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The BBC's Nick Higham reports
"Some in the museum world say there simply aren't enough visitors"
 real 28k

Thursday, 20 January, 2000, 07:07 GMT
New museums 'may fail'

Tate Modern and the Millennium Bridge How the Tate Modern and the Millennium Bridge will look


Museums opening under a massive cultural expansion could fail because of a lack of visitors, museums experts have warned.

More than 12 projects will open across the UK within the next six months as part of a 400m schedule funded by the Arts Council of England, the Heritage Lottery Fund and the Millennium Commission.

Key projects
New Art Gallery, Walsall - 21m
Tate Britain (old Tate Gallery) - 32.3m relaunch
Tate Modern - 134m
Millennium Bridge - 15.9m
The Lowry performing arts centre, Manchester - 70m
Somerset House, London - 48m museums development
Wellcome Wing, Science Museum - 50m development
Wallace Collection, London - 10.5m refit
National Portrait Gallery - NPG 200 extension


Imperial War Museum - 17m Nazi Holocaust exhibition


But there are fears that there will simply not be enough visitors to sustain the biggest programme of museum expansion in the UK's history.

Patrick Greene, president of the Museums' Association, believes the government will end up bailing out failing museums.

He said: "I think it is an urgent necessity at a government level to think through the problems and face up to them before this queue forms around Trafalgar Square up to the doors of the Department of Culture, Media and Sport."

The concerns are raised amid the publication of a highly critical report from a committee of MPs into the way the Arts Council is handing out lottery cash.

Of 15 major projects funded by the money, 13 are over budget and half are late - not good enough, say the MPs.

Culture Secretary Chris Smith is to launch the schedule of new openings.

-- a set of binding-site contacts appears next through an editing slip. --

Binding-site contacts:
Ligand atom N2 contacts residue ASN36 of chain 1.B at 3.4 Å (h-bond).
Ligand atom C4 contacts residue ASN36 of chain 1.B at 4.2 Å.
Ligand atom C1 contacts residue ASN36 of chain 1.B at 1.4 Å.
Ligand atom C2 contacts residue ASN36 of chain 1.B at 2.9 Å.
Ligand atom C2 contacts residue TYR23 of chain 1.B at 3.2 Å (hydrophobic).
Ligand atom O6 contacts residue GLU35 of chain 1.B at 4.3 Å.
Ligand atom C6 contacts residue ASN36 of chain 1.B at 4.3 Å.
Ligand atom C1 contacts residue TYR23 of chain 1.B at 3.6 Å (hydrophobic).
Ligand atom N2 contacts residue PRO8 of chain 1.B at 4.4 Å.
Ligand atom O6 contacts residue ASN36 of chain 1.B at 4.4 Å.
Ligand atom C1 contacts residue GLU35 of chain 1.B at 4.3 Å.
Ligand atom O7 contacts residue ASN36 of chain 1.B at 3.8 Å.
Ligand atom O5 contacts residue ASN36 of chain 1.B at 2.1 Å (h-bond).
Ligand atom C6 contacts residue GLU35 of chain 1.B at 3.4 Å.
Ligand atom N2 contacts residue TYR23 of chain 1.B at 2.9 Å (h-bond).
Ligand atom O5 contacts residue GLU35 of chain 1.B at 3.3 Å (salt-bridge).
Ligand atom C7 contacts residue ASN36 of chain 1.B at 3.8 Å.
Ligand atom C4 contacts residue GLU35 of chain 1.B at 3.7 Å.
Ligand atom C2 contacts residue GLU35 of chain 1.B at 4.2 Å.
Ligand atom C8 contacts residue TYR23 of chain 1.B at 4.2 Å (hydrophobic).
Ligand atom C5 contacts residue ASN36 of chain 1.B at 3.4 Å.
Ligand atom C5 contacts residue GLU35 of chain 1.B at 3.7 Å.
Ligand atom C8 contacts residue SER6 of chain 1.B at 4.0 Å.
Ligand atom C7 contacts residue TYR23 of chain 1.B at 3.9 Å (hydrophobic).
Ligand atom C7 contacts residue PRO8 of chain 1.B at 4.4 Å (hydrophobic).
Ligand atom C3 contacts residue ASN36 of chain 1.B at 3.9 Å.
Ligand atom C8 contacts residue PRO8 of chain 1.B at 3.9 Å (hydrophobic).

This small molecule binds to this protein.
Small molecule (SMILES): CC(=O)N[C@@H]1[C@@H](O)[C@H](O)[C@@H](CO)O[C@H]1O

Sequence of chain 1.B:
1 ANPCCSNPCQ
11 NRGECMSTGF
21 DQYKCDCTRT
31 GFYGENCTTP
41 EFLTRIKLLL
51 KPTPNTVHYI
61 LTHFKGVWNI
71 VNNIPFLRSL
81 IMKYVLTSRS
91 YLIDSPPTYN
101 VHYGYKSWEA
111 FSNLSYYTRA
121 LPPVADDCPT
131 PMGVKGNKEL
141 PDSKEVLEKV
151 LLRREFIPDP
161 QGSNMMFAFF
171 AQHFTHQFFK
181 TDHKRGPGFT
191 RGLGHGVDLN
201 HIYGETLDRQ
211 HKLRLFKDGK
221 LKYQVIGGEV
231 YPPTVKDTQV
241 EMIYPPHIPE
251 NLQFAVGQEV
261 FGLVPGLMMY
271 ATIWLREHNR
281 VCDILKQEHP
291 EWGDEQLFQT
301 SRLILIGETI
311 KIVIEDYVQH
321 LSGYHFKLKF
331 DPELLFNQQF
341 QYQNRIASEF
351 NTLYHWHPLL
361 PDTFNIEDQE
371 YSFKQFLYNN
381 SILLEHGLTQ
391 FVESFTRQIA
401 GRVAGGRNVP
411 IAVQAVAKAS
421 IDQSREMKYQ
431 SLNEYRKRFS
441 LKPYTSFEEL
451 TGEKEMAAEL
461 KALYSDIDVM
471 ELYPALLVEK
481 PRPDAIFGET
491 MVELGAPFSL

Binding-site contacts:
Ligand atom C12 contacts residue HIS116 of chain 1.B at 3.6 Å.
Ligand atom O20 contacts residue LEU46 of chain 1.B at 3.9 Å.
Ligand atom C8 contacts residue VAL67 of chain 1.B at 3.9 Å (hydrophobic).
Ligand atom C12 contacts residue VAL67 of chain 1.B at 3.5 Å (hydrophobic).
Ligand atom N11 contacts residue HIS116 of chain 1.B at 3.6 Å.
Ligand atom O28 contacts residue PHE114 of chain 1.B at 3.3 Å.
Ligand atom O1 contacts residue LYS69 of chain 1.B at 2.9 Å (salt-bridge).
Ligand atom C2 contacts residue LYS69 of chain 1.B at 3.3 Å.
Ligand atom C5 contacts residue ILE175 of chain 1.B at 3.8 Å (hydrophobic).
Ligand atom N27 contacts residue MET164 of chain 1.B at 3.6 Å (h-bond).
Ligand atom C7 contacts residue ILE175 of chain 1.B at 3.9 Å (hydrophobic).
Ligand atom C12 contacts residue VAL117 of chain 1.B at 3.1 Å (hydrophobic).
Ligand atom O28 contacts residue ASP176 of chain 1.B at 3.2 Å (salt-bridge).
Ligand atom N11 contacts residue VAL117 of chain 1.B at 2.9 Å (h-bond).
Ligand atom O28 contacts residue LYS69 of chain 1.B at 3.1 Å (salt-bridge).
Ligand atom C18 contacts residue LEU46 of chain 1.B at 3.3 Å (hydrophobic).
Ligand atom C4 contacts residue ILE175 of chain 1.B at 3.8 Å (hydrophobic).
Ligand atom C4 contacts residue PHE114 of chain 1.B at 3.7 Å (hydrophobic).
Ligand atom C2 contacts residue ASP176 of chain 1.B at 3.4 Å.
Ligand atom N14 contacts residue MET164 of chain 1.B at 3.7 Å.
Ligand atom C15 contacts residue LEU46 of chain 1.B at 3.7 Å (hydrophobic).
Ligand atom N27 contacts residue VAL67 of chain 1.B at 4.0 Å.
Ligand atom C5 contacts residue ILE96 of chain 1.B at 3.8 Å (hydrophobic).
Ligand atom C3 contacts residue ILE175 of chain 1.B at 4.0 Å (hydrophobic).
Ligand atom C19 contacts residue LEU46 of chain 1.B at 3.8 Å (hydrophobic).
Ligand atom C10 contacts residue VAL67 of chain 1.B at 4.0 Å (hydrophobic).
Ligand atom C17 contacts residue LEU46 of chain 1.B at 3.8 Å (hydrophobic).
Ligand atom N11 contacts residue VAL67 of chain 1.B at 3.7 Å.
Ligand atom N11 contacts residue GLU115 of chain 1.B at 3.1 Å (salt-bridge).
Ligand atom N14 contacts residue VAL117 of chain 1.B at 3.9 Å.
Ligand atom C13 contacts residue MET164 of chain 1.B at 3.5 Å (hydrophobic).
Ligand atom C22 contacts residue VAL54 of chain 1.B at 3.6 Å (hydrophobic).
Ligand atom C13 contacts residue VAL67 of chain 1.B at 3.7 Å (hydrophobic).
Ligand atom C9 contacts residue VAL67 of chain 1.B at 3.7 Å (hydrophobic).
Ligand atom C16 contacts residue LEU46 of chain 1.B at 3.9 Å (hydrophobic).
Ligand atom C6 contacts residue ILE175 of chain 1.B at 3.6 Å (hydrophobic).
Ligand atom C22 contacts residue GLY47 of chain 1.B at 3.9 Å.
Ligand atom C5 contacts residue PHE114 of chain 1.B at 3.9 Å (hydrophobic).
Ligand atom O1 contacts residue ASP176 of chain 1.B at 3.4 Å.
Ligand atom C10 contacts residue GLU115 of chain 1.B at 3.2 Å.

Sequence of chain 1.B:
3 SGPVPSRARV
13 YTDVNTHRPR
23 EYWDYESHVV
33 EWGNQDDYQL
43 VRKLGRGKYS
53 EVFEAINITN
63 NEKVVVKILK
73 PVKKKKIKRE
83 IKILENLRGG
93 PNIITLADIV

The New Art Gallery in Walsall will be the first to open next month, designed by two of Britain's most controversial young architects, Adam Caruso and Peter St John.

Among the other flagship projects will be the long-awaited opening of Tate Modern at Bankside, London, which it is hoped will become one of the principal centres of modern art in the world.

Arts minister Alan Howarth said: "Tourism is a great sector, the number of visitors grows year by year. The creative economy is expanding very strongly in Britain.

"These are institutions which have an educational as well as an entertainment mission."

'Rich cultural heritage'

In April, The Lowry Arts Centre on Salford Quays in Manchester will open with a programme of performance and visual displays.

Nine further projects in May and June include a major new wing at the National Portrait Gallery and additional exhibition and education facilities at the Wallace Collection, both in London.

The Dulwich Picture Gallery in London will re-open after refurbishment, and the Science Museum's new Wellcome Wing will be opened, establishing it as one of the world's leading centres for the presentation of contemporary science and technology.

"This unprecedented season of openings is a tribute to the hard work of dedicated professionals in the arts who have devoted their time to expanding and improving access to the nation's rich cultural heritage," said Mr Smith.

"I am particularly pleased that so many excellent lottery-funded projects are now coming to fruition and are soon to provide stimulating and educative opportunities for all."

The announcement at the National Portrait Gallery in London also comes two days after this year's Museums and Galleries Commission annual report showed visitors to museum displays dropped by almost one million between 1997 and 1998.

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See also:
19 Jan 00 |  UK
Museums exhibit lack of appeal
21 Jul 99 |  Entertainment
Festival Hall set for revamp
12 May 99 |  Entertainment
Art goes online in virtual museum

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